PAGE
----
Links in a Chain - the Mayors of Bolton
Links in a Chain - The Mayors of Bolton
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The Mayoral Insignia

The insignia for the Mayor's Office includes the Mace, the Mayor and Mayoress's chains of office, the Bolton Mayoral Jewel and the Boroughreeve staff.

The chains and badges are in daily use by the Mayor, Mayoress/Consort and Deputy Mayor.

Other items are on display in a special showcase in the Mayor's Parlour.

There are also many other items of civic silver and plate within the Town Hall.


The Mayoral Chain

The Mayoral Chain consists of 72 unique gold links and a pendant badge.

The original inner circle of 36 links was commissioned and purchased by a group of local gentry and presented to the then Mayor, Thomas Lever Rushton, at a Council meeting on 14 August 1850 by Thomas Ridgway Bridson and Mr R S Barlow. It was reported to have cost £90 while the Seal attached to it (see below) was an additional £50.

The outer circle, added in 1873, cost £199. The expense was borne by a subscription of the then Council members. The links in the outer circle are slightly larger than those in the original circle.

Each succeeding Mayor paid for the insertion of a new link (mostly in the form of a shield), bearing an enamelled coat of arms, crest or monogram. The name and dates of office of each Mayor are engraved on the reverse of each link.

Originally a link could be added for each year of office - for example, a Mayor who served two years may have had two separate links.

By 1877 it was recommended that in future only one link should be allocated to each Mayor.

By 1932 the links on both circles had all been filled and the duplicates were finally removed to allow new additions - including one for Thomas Gregson, Mayor of Bolton 1843-44, who had declined to allow his Mayoralty to be recorded on the Chain.

The practice of adding links was suspended for the duration of the Second World War after James Entwistle in 1938.

The final two links - added belatedly to the Chain in the 1950s - were for Charles Harold Beswick, 1939-40 and Walter Wharton Tong, 1940-41.

Images of each link can be found on the pages of individual Mayors of Bolton from 1838 to 1941.


The Mayoral Chain

The Elephant Link

Only 71 of the 72 links represent past Mayors of Bolton - the other one marks the presentation of the Chain itself.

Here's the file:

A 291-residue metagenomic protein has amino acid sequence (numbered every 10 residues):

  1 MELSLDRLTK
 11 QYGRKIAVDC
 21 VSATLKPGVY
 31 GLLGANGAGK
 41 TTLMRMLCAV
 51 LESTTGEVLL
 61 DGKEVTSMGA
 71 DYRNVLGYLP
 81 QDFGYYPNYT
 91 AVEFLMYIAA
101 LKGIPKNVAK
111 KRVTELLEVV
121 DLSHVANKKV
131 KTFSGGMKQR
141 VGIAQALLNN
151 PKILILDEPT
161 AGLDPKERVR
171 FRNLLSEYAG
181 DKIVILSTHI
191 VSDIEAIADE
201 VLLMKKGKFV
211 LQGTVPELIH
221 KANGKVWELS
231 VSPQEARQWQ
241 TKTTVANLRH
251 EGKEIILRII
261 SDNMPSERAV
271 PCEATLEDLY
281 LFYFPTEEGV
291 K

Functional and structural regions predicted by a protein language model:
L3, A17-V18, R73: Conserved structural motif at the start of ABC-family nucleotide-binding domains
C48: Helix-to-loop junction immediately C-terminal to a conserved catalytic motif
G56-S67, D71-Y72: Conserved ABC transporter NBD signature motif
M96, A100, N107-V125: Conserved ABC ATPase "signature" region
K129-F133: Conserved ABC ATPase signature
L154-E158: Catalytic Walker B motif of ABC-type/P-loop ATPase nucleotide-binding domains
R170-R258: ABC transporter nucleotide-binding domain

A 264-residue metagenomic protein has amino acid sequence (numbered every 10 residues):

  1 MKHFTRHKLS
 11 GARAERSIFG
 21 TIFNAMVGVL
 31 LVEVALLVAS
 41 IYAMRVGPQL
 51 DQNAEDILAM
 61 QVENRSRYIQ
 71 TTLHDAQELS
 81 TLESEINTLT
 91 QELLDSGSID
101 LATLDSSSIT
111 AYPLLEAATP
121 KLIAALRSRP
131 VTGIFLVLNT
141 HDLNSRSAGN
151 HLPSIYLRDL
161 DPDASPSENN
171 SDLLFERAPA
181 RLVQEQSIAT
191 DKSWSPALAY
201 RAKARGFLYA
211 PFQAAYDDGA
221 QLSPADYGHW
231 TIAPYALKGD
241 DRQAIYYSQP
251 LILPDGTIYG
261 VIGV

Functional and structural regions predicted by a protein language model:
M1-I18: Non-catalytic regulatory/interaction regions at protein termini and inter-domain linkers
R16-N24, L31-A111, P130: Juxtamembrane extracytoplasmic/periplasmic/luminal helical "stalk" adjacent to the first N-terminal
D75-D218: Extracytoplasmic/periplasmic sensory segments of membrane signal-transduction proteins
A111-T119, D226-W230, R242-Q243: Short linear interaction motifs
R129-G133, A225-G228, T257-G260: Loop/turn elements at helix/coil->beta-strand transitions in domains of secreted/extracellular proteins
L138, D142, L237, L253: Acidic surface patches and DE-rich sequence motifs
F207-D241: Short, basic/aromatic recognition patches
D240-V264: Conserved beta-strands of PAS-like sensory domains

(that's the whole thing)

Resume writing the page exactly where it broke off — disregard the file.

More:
The front of the presentation link shows an Elephant and Castle.

The reverse bears the inscription:

"Purchased by Subscription in 1850 & Presented to the Corporation OF BOLTON as a Chain for the MAYOR for the time being"

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The Mayoral Seal 1850

Suspended from the Mayoral Chain from 1850 was the silver gilt Mayoral Seal, an Indian elephant with a castle on its back and bearing the inscription:

"Honour the Queen - Judge Righteously - Fear God"

This is a reference to the Mayor of Bolton also being Chief Magistrate at that period.

The elephant's trappings were remodelled after 1890 to include a bishop's mitre, while the seal itself was also replaced to show the new County Borough Arms and the inscription:


Although an undeniably impressive object, the seal proved somewhat difficult to wear in everyday use and this eventually led to it being replaced by a simpler but more practical badge.

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The Mayoral Badge 1878

In 1878 a flat gold badge, bearing the Elephant and Castle crest in coloured enamel, was introduced. It was originally intended to be worn separately on less formal occasions where the full chain and gold elephant would have been too cumbersome. It eventually came to be worn as the main badge of office with the full chain.

The new badge was presented to James Greenhalgh who was Mayor at the time.

The reverse of the badge bears the inscription:

"Purchased by subscription in 1878 and PRESENTED TO the Corporation OF BOLTON for the use of the Mayor for the time being. Ald. Ja. Greenhalgh MAYOR 1878"

The 1878 badge was brought back into use in 2007 by Councillor Robert Ronson as Consort to his wife, Barbara Ronson, Mayor of Bolton 2007-2008.

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The Mayoral Badge 1902

In 1890 official Arms were granted to the County Borough for the first time and in 1902 a new, ornately enamelled badge was adopted.

The reverse of the badge bore the inscription:

"This badge purchased by the Corporation in commemoration of the coronation of His Majesty King Edward VII, 26th June, 1902. John Miles, J.P., Mayor."

The original solid gold back plate of the 1902 badge was reported as having been lost in Moss Bank Park, Bolton on Saturday 26 July 1943 (presumably during the annual "Holidays at Home" entertainments held in the park during the War) whilst being worn by the then Mayor, Fred Bentley.

The replacement back plate was fitted in the 1950s and is inscribed with a list of the names and dates of the Mayors of Bolton from Alfred Booth in 1941 to Henry Devenish in 1974.

The badge is now used by the Deputy Mayor of Bolton.

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The Mayoral Badge 1902

The Mayoral Badge 1975